How was the recording of the new House Boat record?
It’s great. We did it at the same place we did the first record. But I think the songs are better and the recordings better. I love the way it came out. And that will be out in a couple months. We were kind of trying to rush it out.

With so many people in the band that can sing, how do you guys who sings what part?
Well, they are Grath’s songs. Grath’s write the songs and Ace writes a couple songs. Then Grath and Ace will both say, "Okay, Zack, you sing this verse… or this line." Zack and I don’t really write for that band. We’re encouraged to, but we just haven’t. I just haven’t had the time. But they’re open to that. It just turned out to be the new Steinways. It’s not really talked about, but Grath will write a song and say, "I thought about you for this line and Zack for this line." We have four singers who are singers in their own right in this band. At some point maybe Zack and I will write House Boat songs.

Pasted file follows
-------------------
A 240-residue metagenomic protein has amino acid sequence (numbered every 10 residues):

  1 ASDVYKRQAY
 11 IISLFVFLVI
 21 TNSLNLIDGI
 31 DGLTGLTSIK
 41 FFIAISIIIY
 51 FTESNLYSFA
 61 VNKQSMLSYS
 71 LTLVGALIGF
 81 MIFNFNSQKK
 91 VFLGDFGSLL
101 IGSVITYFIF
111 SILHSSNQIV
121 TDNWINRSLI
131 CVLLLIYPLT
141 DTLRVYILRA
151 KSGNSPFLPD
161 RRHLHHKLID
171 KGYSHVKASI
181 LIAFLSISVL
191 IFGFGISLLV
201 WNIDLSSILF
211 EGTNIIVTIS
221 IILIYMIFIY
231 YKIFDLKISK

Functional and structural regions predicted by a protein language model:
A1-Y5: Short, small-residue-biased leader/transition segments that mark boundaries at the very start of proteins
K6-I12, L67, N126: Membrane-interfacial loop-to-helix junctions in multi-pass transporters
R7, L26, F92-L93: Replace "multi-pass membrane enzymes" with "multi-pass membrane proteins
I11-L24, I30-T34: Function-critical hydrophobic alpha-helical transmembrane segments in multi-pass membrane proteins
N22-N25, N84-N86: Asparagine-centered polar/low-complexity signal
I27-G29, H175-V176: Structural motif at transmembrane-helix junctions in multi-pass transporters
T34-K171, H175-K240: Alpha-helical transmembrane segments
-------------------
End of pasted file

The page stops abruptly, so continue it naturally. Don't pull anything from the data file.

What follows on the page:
I feel like it’s almost impossible to pick up a new pop-punk record these days without seeing your name in the liner notes. How many bands are you currently playing in?
Currently… well… The Unlovables are still together but we haven’t done anything. Short Attention’s still together and we haven’t done anything. You know… I don’t know. I don’t know how many bands I’m actually in.

Since you’re in a few dozen bands, do you ever get a break from touring?
I do, I do. But I only take a break from touring when there is a break for some other reason. I’m usually the one who will do whatever. Like, Jon’s on tour with Less Than Jake. So there’s three months were The Dopamines aren’t doing anything. I couldn’t do The Dopamines/Less Than Jake shows because I started playing with the Star Fucking Hipsters. It’s a give and take with certain bands.

How is working with Stza? To me he’s always seemed a bit extreme.
You know… I love him. We’ve hung out a bunch of times, we’ve practiced a bunch, and I’ve gone to his house and we’ve jammed out. I’ve heard shit, but that’s in the past I think. The Stza that I know is a fucking great guy who loves making music. And I’m fucking stoked because I’m in a ska-punk for a first time. It’s rad. And the new record we’ve been working, there’s a lot of ska in it. It’s really fucking cool.

Is Fat or Alternative Tentacles putting that out?
I believe Fat is doing this one. But I don’t know if that’s something I should say. I’m drinking a beer right now. So anything I say doesn’t actually matter.

What’s Big Squirrel?